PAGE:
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A Passive House

By March 4, 2022May 16th, 2022No Comments
Ariel photo of Glenroy Community Hub

The Hub is Passive House certified.

The Passive House design approach empowers us to build better.

Passive House’s are healthy, comfortable, and quiet buildings, full of clean, filtered fresh air.

They are also durable and resilient buildings.

The need to use energy for heating and cooling is greatly reduced (by as much as 90%). The reduction in energy use also reduces the carbon emissions of the building.

Passive House design tools and methods make energy reductions both cost-effective and predictable. You know what to expect with a certified Passive House.


A Passive House building’s airtight layer is like a windbreaker, stopping air from penetrating to the inside.

Creating an  unbroken air barrier is central to Passive House performance and durability. In design, we do the “red pencil test” to check that an air barrier line can be drawn around each cross-section of the building without the pencil ever leaving the paper. In the field, this air barrier is built through a combination of sheet membranes, fluid-applied membranes, tapes, and sealants that transition without interruption between components of the building envelope.

Airtightness is verified with a blower door test, a key measure of performance and construction quality.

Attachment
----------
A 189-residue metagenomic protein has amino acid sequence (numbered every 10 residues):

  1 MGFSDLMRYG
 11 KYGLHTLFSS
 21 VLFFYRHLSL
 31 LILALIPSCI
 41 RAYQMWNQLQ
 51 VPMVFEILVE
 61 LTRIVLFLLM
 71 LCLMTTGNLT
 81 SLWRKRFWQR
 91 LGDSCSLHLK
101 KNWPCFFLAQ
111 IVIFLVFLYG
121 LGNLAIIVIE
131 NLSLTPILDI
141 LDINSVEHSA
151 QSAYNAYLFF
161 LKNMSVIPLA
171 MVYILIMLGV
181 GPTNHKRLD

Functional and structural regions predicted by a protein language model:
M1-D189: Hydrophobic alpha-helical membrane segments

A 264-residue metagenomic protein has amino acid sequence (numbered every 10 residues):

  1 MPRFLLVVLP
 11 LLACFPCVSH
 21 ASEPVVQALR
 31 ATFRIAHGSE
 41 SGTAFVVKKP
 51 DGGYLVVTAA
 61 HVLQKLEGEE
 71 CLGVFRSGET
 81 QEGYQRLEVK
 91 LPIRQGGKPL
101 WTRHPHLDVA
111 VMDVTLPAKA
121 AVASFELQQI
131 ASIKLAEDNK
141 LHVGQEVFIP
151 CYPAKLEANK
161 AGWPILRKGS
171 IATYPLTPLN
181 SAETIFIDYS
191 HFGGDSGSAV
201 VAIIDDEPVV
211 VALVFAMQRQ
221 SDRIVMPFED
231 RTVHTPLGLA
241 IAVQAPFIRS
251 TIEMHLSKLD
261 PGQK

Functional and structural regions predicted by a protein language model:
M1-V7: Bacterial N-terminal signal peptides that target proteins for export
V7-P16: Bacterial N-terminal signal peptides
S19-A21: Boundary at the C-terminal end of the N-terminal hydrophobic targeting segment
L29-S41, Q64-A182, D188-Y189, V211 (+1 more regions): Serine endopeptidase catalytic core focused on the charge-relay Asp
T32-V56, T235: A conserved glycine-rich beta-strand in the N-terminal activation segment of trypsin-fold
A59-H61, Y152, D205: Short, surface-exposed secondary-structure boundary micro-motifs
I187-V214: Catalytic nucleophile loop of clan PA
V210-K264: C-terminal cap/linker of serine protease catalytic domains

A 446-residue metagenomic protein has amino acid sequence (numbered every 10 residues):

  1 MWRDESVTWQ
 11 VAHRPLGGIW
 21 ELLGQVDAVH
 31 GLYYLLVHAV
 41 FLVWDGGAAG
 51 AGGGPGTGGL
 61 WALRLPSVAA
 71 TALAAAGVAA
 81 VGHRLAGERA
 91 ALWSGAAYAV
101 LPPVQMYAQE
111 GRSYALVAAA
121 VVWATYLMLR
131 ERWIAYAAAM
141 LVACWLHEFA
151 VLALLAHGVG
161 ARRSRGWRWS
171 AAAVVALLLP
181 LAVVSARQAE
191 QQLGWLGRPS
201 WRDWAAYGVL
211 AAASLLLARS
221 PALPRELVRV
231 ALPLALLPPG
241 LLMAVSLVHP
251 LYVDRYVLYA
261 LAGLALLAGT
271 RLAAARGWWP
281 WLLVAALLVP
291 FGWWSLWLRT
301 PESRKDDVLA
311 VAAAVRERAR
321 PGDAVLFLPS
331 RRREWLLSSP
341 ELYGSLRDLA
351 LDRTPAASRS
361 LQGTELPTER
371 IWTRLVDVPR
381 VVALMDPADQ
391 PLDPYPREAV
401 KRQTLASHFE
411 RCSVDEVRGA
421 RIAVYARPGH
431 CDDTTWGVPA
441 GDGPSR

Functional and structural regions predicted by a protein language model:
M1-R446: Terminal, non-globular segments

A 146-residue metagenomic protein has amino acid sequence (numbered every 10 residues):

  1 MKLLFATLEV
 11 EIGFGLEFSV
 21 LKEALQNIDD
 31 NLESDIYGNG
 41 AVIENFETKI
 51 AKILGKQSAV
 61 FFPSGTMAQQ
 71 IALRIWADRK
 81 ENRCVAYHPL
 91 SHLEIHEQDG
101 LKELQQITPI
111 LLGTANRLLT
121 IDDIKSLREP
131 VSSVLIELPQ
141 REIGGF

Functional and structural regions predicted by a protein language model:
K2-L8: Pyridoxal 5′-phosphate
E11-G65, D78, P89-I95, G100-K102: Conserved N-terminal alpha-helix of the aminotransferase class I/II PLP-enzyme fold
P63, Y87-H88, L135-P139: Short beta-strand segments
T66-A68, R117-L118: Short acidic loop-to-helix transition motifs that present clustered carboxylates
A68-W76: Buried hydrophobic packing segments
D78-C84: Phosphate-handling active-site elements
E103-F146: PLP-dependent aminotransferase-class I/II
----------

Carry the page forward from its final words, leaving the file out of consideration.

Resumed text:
A continuous layer of insulation wraps Passive House buildings, keeping them warm in the winter and cool in the summer. Passive House designers also harness this insulative layer to prevent condensation inside the building.

Fresh Air with Heat Recovery

The delivery of filtered fresh air with heat recovery helps make Passive House buildings havens of clean air and energy efficiency.

HRVs (heat recovery ventilators) and ERVs (energy recovery ventilators) are “balanced ventilation” components that supply a continuous stream of fresh air to living spaces while simultaneously extracting stale air, odors, and indoor pollutants from kitchens and bathrooms.

Inside these devices, a heat exchanger—a honeycomb of straws that creates a very large surface area between air streams—allows heat energy in the outgoing air to passively transfer to and warm the incoming air without the two airstreams ever mixing. In the summertime, the opposite happens, with cool outgoing air cooling the incoming air. Filters in the unit remove pollen and pollutants, with pre-filters available to protect indoor air from intense outdoor pollution events.

No thermal bridges

A thermal bridge is any building element that allows heat or cool to bypass a building’s thermal barrier. It’s like a hidden thief of thermal energy, undermining performance and durability.

For example: a concrete floor that continues from inside to outside; a poor window frame; or a steel beam that penetrates an exterior wall. We eliminate thermal bridges by introducing thermal breaks into those assemblies—gaps or insulative elements that stop the flow of thermal energy through an assembly.

High Performance Windows and Doors

With each window and door opening we make in a Passive House building, we are essentially punching a hole through a wall and its airtight, weather-resistant, and insulative layers.

So, having high-performing (such as double-glazed) windows and doors and how well we tie them into the surrounding wall, is critical to maintaining the performance of a Passive House building.


Good shading is important to avoid too much heat getting into and staying in the building during summer. Deciduous trees are great for this, with their bare branches in winter and shade-providing leaves in summer. Architectural elements like overhangs can also play a role. So too, can window shades and screens, especially ones located at the exterior of the building.

More information

For more information on Passive House go to: